Neural Activity During Social Exclusion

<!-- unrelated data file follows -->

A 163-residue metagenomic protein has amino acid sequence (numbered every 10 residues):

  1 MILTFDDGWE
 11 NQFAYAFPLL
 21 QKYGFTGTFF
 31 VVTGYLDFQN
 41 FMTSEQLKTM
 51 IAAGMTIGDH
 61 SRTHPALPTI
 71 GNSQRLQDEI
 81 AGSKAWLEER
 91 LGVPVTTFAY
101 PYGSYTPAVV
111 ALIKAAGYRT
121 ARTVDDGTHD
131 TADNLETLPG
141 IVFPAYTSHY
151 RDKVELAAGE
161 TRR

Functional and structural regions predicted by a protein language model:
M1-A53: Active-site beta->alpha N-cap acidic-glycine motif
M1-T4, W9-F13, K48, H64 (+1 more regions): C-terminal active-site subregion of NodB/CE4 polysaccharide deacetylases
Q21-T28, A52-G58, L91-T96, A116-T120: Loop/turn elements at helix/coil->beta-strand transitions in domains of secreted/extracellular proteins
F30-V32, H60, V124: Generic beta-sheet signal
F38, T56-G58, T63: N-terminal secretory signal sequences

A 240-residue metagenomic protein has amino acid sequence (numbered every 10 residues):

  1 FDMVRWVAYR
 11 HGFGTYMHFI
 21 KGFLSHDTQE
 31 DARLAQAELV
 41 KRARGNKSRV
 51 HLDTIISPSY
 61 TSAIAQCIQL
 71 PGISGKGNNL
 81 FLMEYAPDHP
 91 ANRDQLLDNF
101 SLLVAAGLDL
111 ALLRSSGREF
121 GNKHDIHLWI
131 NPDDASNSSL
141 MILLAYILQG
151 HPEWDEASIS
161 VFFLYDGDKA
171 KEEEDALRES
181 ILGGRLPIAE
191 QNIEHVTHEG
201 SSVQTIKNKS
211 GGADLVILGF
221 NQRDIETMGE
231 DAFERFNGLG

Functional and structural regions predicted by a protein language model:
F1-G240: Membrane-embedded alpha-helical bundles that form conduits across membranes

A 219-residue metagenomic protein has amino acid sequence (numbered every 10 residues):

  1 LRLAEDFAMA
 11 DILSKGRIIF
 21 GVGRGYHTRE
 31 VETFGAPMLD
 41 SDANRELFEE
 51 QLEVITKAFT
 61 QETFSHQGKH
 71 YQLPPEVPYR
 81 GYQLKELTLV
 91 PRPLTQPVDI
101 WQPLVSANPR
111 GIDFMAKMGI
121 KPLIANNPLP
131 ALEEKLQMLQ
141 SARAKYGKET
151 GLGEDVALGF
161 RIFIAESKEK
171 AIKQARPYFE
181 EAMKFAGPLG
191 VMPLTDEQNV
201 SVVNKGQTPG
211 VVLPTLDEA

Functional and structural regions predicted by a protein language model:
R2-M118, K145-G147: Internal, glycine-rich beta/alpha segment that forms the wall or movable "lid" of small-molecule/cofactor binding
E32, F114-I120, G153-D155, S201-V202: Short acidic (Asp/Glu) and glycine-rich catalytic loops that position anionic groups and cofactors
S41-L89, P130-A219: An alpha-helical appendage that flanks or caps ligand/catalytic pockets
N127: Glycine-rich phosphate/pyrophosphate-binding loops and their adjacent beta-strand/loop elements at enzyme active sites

As indicated above, researchers have examined neural responses to social exclusion (Eisenberger et al., 2003, 2007; Themanson et al., 2013). Neuroimaging studies utilizing fMRI methodologies have shown greater ACC and right ventral prefrontal cortex (RVPFC) activation during exclusionary interactions compared to inclusionary interactions, with self-reported feelings of social distress following exclusion positively correlated with ACC activation during exclusion (Eisenberger et al., 2003). Conversely, RVPFC activation was negatively correlated with both social distress and ACC activation during exclusion (Eisenberger et al., 2003), suggesting that the RVPFC is activated to suppress exclusion-related ACC activation and disrupt one's feelings of distress in response to exclusion (Eisenberger et al., 2003; Eisenberger & Lieberman, 2004).